In an era filled with uncertainty, crisis, and scandals, it should be every organization's top priority to identify, hire, and promote real leaders -- the kind whereby others will believe in and willingly follow -- to influential roles where their character and moral authority are displayed in full view. 

So what does this look like in the trenches? The best of leaders I have known and spoken to value their workers as employees and human beings by believing in and trusting in their strengths, abilities, potential, and commitment to the job.

They also model altruistic behaviors to inspire and motivate people and they employ values-based organizational strategies to leverage business outcomes. To that end, here are three clear ways to elevate your leadership game as a manager, founder, or CEO.

1. Use your mission to attract and retain employees and customers

Not all entrepreneurs start companies for the right reasons. Some fail because they focus solely on making money or building something for the sake of building something. And while a solid business model is key, a sustainable, genuine, no-fluff mission is even more critical for success.

The mission of a company is important to both customers and employees alike. According to a 2018 TinyPulse employee retention report, employees who believe their company has a clear purpose beyond profits are 27% more likely to stay.

In his article "Yogababble", bestselling author and business professor Scott Galloway found that the more "B.S."-ed a company's mission was, the more its stock performance declined in a year post-IPO. Customers can sense the B.S. from a mile away, and it takes more than claiming you "sell happiness" to prove your company is making a positive impact on the world.

Daniela Perdomo, Co-Founder and CEO of goTenna, the world's leading mobile mesh networking company, pointed to the fact that a genuine, straightforward, no-fluff mission becomes particularly important when proving your value for enterprise and public sector customers. She says, "When you're able to communicate what problem you're solving clearly and can convey your dedication to that mission, you show customers that you align with their vision and become their solution."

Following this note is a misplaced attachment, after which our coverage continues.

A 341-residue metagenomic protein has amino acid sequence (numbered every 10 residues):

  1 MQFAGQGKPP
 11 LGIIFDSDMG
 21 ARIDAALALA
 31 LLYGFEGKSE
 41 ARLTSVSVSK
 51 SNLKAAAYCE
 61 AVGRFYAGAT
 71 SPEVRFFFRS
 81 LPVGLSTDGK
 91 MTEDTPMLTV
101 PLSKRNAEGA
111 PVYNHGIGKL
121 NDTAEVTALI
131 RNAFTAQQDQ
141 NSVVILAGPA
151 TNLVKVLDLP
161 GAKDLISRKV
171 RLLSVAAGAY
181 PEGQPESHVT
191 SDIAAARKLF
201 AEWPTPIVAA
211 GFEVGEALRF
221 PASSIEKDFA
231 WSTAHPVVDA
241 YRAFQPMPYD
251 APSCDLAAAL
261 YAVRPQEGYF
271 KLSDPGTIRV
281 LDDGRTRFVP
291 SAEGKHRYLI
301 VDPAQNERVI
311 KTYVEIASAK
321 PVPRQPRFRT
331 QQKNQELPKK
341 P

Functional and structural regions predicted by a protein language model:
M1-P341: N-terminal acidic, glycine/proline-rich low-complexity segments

2. Practice Servant Leadership daily

Simon Sinek, author of the best-seller Leaders Eat Last knows about the positive psychology behind Servant Leadership. He is quoted in this excellent clip as saying,

"There's not a CEO on the planet who is responsible for the customer. You're responsible for the people who are responsible for the customer."

Servant Leaders lead from both the head and the heart. While they hold you accountable for results, set high expectations, and demand excellence, they have a deep respect and desire for developing the people around them to succeed. Four traits of the best servant leaders I have witnessed in many of my clients include:

  • Praise employees: Praise and recognition should be given once per week, according to Gallup. Additionally, Gallup's research found companies with the highest engagement levels use recognition and praise to motivate and get employee commitment.
  • Make mistakes: They admit when they're wrong, learn from mistakes, then they try again a different way. This speaks to the resilience that servant leaders possess. And when they screw up, they apologize, and they do it quick.

  • Practice empathy. They imagine being in the other person's shoes and will ask themselves, "how would this person want to be treated?" This is the Platinum Rule. It's taking the familiar Golden Rule up a notch from "Treat others as you would like to be treated" to "Treat others the way they want to be treated."

  • Grow people: They give others the opportunity to stretch and grow. They have a keen interest in knowing what new challenge is there for their team members. Then they make it happen.

3. Create a mentoring culture

Organizations are increasingly recognizing mentorship as a way to attract, retain, and develop more junior employees.  They understand that mentoring boosts engagement, creates more inclusive environments, encourages healthy risk-taking, and helps with succession planning and leadership development.  Most of these measurements focus on outcomes for the mentees and the organization, but what about the benefits for mentors? 

"Organizations often overlook mentorship as a leadership development tool," says Lisa Z. Fain, CEO of Center for Mentoring Excellence.  According to Fain, "while it feels good to give back by mentoring someone, mentors gain far more than just the satisfaction of helping someone else grow." 

Through her work at Center for Mentoring Excellence, Fain has interviewed hundreds of mentors.  When asked what they have learned from their mentoring relationships, it is not uncommon to hear that they have benefited as much as their mentee, even becoming better leaders because of their mentoring experience.   

"Mentoring is a leadership competency," Fain says.  "Good mentors listen better. They understand how to develop their team members, and they feel more engaged with functions and departments beyond their own." 

In large companies in particular, when mentors and mentees work across functions, mentoring can help leaders understand more about their organizations, which can lead to new innovations and opportunities for collaboration. 

When you mentor others, you set an example of the importance and value of creating a learning environment.  By demonstrating that you are willing to invest your time in developing others, you attract talented individuals who want to be on your team and learn from you -- you become a leader people want to work for and the kind of leader others wish to emulate. 

Fain asks,  "What better way to show your value to an organization than to attract people who are motivated by continuous learning?"